Battle of Hatteras Inlet Batteries

August 28, 2011 | Uncategorized

The Fleet Attacks Hatteras
Today the North began an attack on the Confederate Forts at Hatteras Inlet. Cape Hatteras stretches along the entire eastern border of the United States. During the Civil War it had important strategic significance. It provided access to Norfolk, an important Confederate naval base. The Northern trading ships would travel through the sound where the Confederate ships could easily capture them. The Confederates, knowing the North would not allow them to continue these attacks without an effort to stop them, built to forts at Hatteras Inlet, Fort Hatteras and Fort Clark. But the forts were very weak. They only mounted 15 guns, and only part of a regiment, the 7th North Carolina, occupied the fort. The Federals 880 men under Gen. Benjamin Butler to capture the fort. With him went seven ships, the USS MinnesotaCumberlandSusquehannaWabashPawneeMonticello, and Harriet Lane.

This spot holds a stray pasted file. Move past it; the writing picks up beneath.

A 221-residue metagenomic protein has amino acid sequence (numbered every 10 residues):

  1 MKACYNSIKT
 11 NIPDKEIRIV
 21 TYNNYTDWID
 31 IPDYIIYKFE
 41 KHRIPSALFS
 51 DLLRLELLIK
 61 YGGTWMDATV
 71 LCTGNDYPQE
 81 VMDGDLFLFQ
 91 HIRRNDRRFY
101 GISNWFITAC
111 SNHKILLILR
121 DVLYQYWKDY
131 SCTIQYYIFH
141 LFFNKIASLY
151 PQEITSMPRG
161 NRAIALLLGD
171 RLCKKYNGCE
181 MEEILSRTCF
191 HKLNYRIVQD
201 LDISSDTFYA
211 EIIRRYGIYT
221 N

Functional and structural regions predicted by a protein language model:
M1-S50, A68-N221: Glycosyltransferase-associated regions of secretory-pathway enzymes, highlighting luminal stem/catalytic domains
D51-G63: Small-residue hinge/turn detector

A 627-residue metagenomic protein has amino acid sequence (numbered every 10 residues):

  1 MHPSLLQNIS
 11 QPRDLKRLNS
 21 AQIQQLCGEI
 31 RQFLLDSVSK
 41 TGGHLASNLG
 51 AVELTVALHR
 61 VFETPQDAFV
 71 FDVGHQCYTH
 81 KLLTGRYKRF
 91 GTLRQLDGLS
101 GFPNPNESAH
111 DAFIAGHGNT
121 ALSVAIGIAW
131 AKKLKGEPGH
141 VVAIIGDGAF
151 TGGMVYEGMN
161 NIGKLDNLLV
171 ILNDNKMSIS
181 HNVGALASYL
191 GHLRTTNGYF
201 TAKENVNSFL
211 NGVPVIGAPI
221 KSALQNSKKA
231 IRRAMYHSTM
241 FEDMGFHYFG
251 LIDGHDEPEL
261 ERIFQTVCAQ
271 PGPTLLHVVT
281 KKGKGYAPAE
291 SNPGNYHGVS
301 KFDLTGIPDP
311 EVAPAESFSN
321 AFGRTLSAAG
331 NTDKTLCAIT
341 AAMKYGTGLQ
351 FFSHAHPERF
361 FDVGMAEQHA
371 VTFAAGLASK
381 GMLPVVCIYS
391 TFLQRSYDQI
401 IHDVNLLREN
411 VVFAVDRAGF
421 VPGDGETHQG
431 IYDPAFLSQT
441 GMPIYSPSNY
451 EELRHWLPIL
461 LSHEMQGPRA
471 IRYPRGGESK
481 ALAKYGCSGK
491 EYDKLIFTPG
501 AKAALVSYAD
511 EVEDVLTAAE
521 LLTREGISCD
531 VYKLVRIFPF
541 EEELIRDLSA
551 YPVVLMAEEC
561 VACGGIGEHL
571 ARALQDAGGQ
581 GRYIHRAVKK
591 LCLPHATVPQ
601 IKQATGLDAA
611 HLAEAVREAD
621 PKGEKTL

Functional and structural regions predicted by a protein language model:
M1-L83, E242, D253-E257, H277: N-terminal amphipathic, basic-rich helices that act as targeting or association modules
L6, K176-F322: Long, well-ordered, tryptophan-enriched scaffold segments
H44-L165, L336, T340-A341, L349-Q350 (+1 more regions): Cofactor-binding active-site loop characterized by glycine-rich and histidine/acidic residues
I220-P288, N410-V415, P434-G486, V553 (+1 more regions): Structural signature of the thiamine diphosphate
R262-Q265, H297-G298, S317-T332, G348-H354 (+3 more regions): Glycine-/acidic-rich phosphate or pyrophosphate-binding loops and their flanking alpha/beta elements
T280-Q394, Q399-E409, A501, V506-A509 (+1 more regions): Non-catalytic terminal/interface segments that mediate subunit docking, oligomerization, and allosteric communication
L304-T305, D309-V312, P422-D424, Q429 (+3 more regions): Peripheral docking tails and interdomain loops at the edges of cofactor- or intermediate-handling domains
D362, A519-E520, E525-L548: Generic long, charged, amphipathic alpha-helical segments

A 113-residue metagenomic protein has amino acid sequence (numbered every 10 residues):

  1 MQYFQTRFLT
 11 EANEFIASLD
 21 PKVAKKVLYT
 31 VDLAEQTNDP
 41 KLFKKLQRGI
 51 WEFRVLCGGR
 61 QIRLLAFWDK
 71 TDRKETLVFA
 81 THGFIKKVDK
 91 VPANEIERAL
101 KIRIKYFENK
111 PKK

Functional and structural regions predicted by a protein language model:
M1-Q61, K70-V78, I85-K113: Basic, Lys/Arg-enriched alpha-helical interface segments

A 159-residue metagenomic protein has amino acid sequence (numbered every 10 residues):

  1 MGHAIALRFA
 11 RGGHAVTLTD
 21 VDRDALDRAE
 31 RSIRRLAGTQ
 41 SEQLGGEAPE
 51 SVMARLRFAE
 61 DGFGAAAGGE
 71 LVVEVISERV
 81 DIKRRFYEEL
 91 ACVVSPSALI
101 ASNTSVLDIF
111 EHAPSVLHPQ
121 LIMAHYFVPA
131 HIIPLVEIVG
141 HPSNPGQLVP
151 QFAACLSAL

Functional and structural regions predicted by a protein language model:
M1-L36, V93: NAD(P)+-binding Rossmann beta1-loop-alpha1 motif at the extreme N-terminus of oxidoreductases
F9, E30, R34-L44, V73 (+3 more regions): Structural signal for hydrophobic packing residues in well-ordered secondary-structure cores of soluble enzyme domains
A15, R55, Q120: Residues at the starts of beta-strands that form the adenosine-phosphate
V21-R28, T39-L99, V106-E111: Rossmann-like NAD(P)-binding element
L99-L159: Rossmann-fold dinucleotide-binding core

USS Wabash
The Northern fleet opened fire upon Fort Clark on the morning of August 28th and the defenders returned fire. Neither was very accurate, but soon the defenders ran out of ammunition and abandoned the fort. Moving on to Fort Hatteras, they continued the bombardment. The commander kept his ships moving to avoid being hit by the fort. But this also had the side effect of the gunners not being able to correct their shots at the fort. The defenders kept up a slow fire to avoid running out of ammunition. At one point, the flag having been shot away, the commander thought the fort had surrendered. The Monticello, sailing in to determine the truth, received the fire of the fort as she drew closer. She grounded, and was hit five times by the fire of the fort. However, she received no serious damage.

Butler had attempted to land his troops for a land attack, but owing to the high waves, less than half of them had reached the shore. When evening arrived, the bombardment ceased and both forces waited to renew the contest the next day.

Troops land on Hatteras


Post from Civil War 150th Blog.

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